Beth Hoeckel (@bethhoeckel) can’t remember a time when she wasn’t making art. Photography, painting, drawing — she did it all. Combine that talent with a near-complete collection of National Geographic magazines from the 1940s through the 1970s, not to mention a habit of scouring flea markets for old books, and it happened naturally that the Baltimore native started piecing different media together into collage. “I’ll peruse books and magazines and tear out things that I’m drawn to,” says Beth, on how she begins a piece. “It’s a meditative process. I’ll lay all the pieces I’ve cut out all over my studio and start putting it together, kind of like a puzzle.” From there, Beth constructs the entire collage by hand using archival-quality paste. “Sometimes things will come together really easily, and sometimes nothing works,” she says. “It’s just really intuitive. I don’t force it. I can feel when something is right.” Photo by @bethhoeckel
"Today we’re looking back on 2016 with our Year in Review. My favorite part of this year’s reflection is this list of the 10 most popular emojis, which are all positive and celebratory — sentiments that I hope only grow in 2017 as we continue to focus on being the safest and most welcoming place for self-expression." (Check out the full list below.) —Kevin Systrom (@kevin), Instagram co-founder and CEO 10. 💙 9. 🎉 8. ✌️ 7. 👌 6. 😊 5. 💕 4. 😘 3. 😂 2. 😍 1. ♥️
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Syamly Rushdi’s (@syamly) daughter ascends a Mars-like landscape in Melaka, Malaysia, for last weekend’s hashtag project, #WHPmagic. Syamly described the otherworldly location as “a great place for a short getaway from everything.” Photo by @syamly
At just 18 years old, Val Weisler (@valiswiser) has brought together 6,000 teenagers from 105 countries to overcome challenges. “In my freshman year of high school, I was very shy and got bullied badly. People would put notes in my locker telling me to leave school, and would start rumors that I was mute. I thought, ‘They’re telling me that I’m not worth it, and maybe they’re right,’” recalls Val. “Getting out of bed became my biggest struggle. One day I saw another kid getting bullied at school. I walked up to him, and said, ‘You matter.’ He started to cry. He had nearly given up hope, but I had validated him.” That night Val built her site, The Validation Project, and the letters from around the world started pouring in. Today, teens share their skills and struggles, and Val’s program partners them with mentors that include software engineers, former professional football players and leaders of social justice projects. “It’s all about that two-part validation,” explains Val, who was handpicked as an ambassador for the US State Department in order to further her mission. “First, showing my generation that we’ve got worth, and then teaching them how to use that worth to help others.” Today, we’re joining Val by rolling out new tools to maintain the positivity and safety of our community. We are committed to keeping Instagram a welcoming place for self-expression. #Boomerang by @valiswiser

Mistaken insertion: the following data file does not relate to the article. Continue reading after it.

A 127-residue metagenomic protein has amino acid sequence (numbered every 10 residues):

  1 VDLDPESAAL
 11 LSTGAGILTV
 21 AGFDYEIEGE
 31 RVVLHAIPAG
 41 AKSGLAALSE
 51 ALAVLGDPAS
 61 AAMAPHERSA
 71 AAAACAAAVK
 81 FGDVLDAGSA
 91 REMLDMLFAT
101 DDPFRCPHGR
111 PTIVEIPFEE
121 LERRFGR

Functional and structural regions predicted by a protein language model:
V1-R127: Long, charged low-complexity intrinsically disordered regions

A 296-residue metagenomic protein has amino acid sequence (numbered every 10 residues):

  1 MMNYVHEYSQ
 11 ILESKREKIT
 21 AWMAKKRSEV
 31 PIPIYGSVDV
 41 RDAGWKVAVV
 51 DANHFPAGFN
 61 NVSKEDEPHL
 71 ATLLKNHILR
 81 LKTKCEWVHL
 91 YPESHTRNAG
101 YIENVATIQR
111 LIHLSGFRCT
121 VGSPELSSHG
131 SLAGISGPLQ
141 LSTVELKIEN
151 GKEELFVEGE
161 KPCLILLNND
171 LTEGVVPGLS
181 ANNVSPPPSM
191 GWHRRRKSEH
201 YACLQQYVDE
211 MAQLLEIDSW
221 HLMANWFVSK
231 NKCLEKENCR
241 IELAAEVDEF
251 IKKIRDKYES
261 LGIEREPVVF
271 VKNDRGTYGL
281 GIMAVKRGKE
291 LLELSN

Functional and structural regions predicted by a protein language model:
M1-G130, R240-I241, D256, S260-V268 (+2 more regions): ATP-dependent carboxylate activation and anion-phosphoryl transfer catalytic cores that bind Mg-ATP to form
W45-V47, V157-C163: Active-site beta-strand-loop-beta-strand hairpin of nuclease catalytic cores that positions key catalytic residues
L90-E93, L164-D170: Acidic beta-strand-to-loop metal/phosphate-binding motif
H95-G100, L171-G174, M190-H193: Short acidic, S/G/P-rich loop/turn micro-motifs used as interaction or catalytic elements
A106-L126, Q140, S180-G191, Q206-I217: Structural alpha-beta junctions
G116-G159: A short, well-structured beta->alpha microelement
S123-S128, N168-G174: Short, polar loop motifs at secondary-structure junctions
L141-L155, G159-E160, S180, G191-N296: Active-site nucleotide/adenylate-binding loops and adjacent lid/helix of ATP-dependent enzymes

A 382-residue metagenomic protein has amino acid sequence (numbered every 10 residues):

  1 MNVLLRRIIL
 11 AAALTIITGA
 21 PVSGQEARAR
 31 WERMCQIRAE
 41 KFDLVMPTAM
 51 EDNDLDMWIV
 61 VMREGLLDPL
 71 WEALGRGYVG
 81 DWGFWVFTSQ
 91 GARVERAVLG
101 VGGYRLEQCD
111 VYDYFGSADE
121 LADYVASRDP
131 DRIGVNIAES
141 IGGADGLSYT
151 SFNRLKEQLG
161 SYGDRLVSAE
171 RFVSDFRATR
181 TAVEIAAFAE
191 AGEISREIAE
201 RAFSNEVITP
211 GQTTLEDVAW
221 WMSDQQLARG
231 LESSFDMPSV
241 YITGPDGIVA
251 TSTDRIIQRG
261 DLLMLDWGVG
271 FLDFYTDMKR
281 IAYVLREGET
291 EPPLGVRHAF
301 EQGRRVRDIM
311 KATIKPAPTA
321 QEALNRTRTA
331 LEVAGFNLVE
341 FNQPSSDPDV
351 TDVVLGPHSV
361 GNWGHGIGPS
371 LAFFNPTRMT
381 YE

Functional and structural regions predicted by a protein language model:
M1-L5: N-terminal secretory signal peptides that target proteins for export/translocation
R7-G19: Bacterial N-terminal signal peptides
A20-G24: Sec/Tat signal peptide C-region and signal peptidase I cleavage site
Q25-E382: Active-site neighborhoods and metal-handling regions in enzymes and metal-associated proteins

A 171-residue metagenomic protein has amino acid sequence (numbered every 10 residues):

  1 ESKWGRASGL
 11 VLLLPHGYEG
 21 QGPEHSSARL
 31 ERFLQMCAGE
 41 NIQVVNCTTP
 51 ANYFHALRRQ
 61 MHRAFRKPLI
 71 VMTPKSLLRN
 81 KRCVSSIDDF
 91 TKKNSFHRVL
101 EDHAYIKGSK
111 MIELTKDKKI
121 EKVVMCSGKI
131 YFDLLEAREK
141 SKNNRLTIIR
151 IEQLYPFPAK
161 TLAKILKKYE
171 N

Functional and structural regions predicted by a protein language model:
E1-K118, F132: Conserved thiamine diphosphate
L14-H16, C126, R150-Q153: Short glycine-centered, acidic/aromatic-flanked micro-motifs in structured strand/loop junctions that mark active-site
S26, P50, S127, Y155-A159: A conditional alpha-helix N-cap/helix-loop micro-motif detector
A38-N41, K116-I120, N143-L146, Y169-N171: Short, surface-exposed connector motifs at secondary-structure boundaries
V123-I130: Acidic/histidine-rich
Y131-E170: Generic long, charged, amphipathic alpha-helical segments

A leap in front of a candy-colored mural in Los Angeles leads to an unexpected twist. How many pairs of socks do you count in this #WHPmagic submission by @ari_fararooy? Video by @ari_fararooy
In Istanbul, Asli (@insearchofwonders) took her love of baking to new heights when she conjured this enchanted reaction to a bite of cake. 🍰✨ The goal of #WHPmagic was to bring magic to everyday life with surreal and imaginative photos and videos. Follow along as we feature more of our favorite submissions. Photo by @insearchofwonders
2,600. That’s the number of unique cookie cutters that Patti Paige (@bakedideas) has shaped. It started when she couldn’t find the right acorn-shaped cutter for a customer’s request. Armed with icing in every color of the rainbow, Patti challenges herself to take an existing shape and transform it into something unexpected; an ice-cream cone metamorphoses into a caterpillar, or a baseball hat becomes a chair. “I like to make an outline of a cutter on a piece of paper and turn it this way and that until I start to see things differently,” says Patti, who is based in New York City. “A cookie cutter is just an outline that can suggest many different images if you focus on it and let your mind wander.” The festive parade of emojis and characters filling her photos may look perfect, but on closer inspection, each one is unique. “My goal is to make sure you can see the texture and imperfections in the icing and feel that the cookies are handmade,” she says. For #NationalCookieDay, Patti plans to get into the holiday spirit by filling her kitchen with the warm scent of gingerbread — and some surprising twists on familiar shapes. Photo by @bakedideas